- Fully protect religious liberty and parental rights
- Fully protect the sanctity of life from conception to the natural end of life
- Close access to social welfare programs to illegal aliens, repeal in-state tuition for illegals, or pass legislation to punish employers who willingly hire illegals
- Ban sanctuary cities to assist law enforcement in fighting organized crime syndicates of cartels and transnational gangs involved in human smuggling, human trafficking, narco-terrorism, and money laundering
- End crony corporate welfare (film, music, sports industry subsidies and “big business” handouts)
- End spending that is beyond the core constitutional functions of state government
- Enact strict constitutional spending limits, but managed to increase session-to-session spending 26% (as noted by the Wall Street Journal in an article titled, “Texas Goes Sacramento”)
- End all diversions of the gas tax to non-road use
- End the use of diversions and accounting gimmicks to balance the state budget on paper
- Return to pay-as-you go funding for highway projects, reducing dependency on debt and multi-leveraged tolling
- Restructure state government to eliminate duplicated, overlapping departments, agencies, and programs
- Implement zero-based budgeting
- Eliminate the business margins tax
- Enact meaningful taxpayer protections and property tax reform
- Pass eminent domain reform, further protecting private property rights
- Pass transparency for state officials, mandating disclosure of family contracts and conflicts of interest between their personal income sources and pending legislation, committee chairmanships, and assignment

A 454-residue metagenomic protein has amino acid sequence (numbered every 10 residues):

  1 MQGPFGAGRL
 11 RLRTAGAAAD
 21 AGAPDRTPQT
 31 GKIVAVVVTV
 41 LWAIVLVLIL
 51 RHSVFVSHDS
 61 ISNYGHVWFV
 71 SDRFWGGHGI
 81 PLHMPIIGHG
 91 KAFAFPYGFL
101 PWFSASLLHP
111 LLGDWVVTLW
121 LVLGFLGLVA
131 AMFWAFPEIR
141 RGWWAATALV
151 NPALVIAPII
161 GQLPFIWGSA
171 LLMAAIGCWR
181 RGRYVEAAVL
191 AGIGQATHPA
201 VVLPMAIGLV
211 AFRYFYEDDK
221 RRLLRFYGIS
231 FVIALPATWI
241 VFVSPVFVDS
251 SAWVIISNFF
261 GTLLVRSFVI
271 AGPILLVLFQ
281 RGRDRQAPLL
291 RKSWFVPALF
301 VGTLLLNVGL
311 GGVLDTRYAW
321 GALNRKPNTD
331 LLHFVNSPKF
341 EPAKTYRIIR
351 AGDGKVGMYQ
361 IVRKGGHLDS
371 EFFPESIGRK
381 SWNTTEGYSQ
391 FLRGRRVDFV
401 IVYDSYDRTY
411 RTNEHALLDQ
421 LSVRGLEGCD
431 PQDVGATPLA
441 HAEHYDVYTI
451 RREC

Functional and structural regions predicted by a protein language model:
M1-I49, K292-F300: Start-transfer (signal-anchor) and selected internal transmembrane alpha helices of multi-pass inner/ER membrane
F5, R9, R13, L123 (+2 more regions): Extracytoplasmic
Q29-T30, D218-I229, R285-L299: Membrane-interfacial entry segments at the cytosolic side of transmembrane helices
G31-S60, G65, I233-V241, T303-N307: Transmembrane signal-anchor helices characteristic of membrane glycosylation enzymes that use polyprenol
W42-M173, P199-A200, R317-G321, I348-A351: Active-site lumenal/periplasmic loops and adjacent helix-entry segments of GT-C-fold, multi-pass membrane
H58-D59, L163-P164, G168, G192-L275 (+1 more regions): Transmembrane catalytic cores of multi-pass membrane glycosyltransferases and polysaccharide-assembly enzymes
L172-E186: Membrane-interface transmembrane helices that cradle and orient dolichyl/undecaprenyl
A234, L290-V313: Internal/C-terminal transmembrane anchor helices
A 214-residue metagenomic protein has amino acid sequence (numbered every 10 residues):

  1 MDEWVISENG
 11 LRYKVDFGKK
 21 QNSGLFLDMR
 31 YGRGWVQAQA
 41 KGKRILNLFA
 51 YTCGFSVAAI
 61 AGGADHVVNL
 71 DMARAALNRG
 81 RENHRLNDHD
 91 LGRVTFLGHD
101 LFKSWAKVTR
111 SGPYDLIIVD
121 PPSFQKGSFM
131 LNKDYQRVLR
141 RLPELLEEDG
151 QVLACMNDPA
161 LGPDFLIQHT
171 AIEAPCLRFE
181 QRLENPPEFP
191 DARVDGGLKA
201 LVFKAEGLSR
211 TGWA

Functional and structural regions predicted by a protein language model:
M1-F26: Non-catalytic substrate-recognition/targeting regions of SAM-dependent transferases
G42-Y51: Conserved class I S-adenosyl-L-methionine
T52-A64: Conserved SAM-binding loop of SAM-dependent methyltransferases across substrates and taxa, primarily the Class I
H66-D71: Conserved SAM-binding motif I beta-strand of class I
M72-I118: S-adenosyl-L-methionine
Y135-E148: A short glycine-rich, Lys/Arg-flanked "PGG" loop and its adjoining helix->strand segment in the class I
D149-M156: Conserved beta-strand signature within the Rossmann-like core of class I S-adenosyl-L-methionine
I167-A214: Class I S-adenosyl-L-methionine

- Pass campus carry and open carry
- Hold public education accountable for failed academic achievement and the rising rates of remedial re-education
- Pass American Laws for American Courts legislation to ban the use of foreign law in Texas courts.
This list of squandered opportunities to make Texas stronger and more independent of the federal government demonstrates failed leadership — plain and simple. A Republican majority under the leadership of Joe Straus has managed to thwart the will of the voters, allowing Democrats to maintain de facto control of our state government.
Republicans rushing to support the re-election of Joe Straus as Speaker of the Texas House should explain exactly how they intend to keep their campaign promises to pass conservative reform legislation while supporting the same failed leadership. Simply filing bills will not fool conservative Texas voters anymore. When it comes to making Texas strong enough to lead a nation whose federal government daily shreds the U.S. Constitution, only results matter.
Texas voters deserve a vigorous floor debate and an up or down vote on bold conservative reforms touted by Republican candidates. What they do not deserve is a bunch of Republicans who hold hands with Democrats to paint Texas purple. If Texans wanted Democrats running the state capitol, they would have elected them. If Texans could elect the next House Speaker, it most certainly would not be Joe Straus.